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Buying an established brewery.

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  • Buying an established brewery.

    I have been working on opening a micro brewery for the last year and I'm still a long ways from really doing it. The numbers and the capital needed to make it work is astounding. Out of no where I get info on my favorite little micro and tap house in my area is up for sale. I love that place but I just don't know. They are offering a 20 year contract for the 9000sq foot building and everything in it for less a month (half) of what I was looking to spend on just rent for a smaller building. That does not buy me the "brewery" though. The name, logo and beers will of course cost me more.
    I have been in contact with the owner a bit and hope to talk with him tonight more about this.

    My questions pertain to how is the process of buying an established and running brewery different then starting one from nothing? How is the paperwork different? Would it still be a 6 to 9 months of not brewing and dealing with all the government paperwork, meetings and inspections?
    Would the brewery be able to continue to run under the current owner as we work on changing the ownership over?
    Any of you have any experience in this?
    Two Fisted Brewing co.
    in planning stages, slated for west
    side of Grand Rapids MI.

  • #2
    So no one knows anything about buying a brewery that is currently producing?
    Two Fisted Brewing co.
    in planning stages, slated for west
    side of Grand Rapids MI.


    • #3
      I am no expert, but I know of bars that have transferred ownership by adding an individual to their LLC, and then removing the original owner a few months later, thus no interruption of licensing. Not sure how the Fed views this, or how your attorney would view it in regards to change of ownership.


      • #4
        I have attached a Business Acquisition Flow Chart to give you the basic idea of the process. There are several ways to do this, but this will give you an idea.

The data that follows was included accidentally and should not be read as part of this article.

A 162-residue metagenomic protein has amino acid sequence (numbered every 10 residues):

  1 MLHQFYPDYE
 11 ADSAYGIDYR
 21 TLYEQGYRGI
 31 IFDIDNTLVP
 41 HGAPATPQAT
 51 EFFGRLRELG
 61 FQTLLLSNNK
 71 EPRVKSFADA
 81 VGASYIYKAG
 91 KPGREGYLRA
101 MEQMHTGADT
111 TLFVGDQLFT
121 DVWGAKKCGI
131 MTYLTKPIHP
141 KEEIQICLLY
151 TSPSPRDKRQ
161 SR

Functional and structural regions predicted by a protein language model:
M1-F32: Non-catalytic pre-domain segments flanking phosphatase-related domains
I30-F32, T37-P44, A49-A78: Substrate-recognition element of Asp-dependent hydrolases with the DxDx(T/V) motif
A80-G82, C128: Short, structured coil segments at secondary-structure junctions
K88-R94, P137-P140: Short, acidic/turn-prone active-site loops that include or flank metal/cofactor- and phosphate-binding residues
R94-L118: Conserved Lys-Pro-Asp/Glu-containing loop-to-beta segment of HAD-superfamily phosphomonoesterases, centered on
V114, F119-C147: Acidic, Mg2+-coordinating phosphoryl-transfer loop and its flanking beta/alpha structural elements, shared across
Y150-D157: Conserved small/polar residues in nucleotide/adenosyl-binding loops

Attached Files


        • #5
          If understand your post you have an opportunity to buy the brewery on terms for a lot less than you'd planned to spend to start from scratch but it doesn't include the brand. Let me ask this, is the brand worth anything? If its struggling or doesn't have the financial performance that you'd like to see then I would consider jettisoning the brand and creating your own while maintaining the space and equipment that is currently available. Even if you have to relicense the space its still going to be a lot less expensive than starting from scratch and you don't have to carry any baggage from the previous owner.
          Grind Modern Burger
          PostModern Brewers
          Boise, ID


          • #6
            thanks that helps.

            As for the brewery, it's actually doing very well and is well known locally for having great beer. The owner/brewer tells me that he's got a personal family problem and that's why he needs out and quick. I know that he was looking at bigger buildings to expand just a few months ago.
            He would not give me any more info then that as to why he's getting out.
            I do know that he fought cancer 2 or 3 years ago. My "speculations" is that the cancer is coming back. He's got two small kids and mentioned not wanting to be spending all his time at the brewery and not seeing them. But like I said, that's just my guess.
            He's sending me all the business financial information so I will have the info I need to move forward.
            Two Fisted Brewing co.
            in planning stages, slated for west
            side of Grand Rapids MI.


            • #7
              Sounds too good to be true and very difficult to navigate with kids, sickness, strife etc.

              Ownership of the capital assets is key here in terms of long term value (real estate mainly) of the current enterprise.

              Although twenty years is a long time.

              Time enough (at a sweet price) to develop your own thing within his thing to determine your own future beyond his thing, if you know what I mean.

              When you see his financials and know his business is currently viable, I would go all in.

              If you don't have one, get a good lawyer you feel comfortable with. Tell him/her your thoughts to help frame your paperwork moving forward.

              Whatever happens, you'll owe him a legacy of some sort if only for the sweet opportunity. Don't forget that.

              I feel like a vampire.


              Liam McKenna


              • #8
                20 year contract for the 9000sq foot building

                That's one hell of a commitment. Are they asking for a personal guarantee? God forbid something go wrong, but what if it does?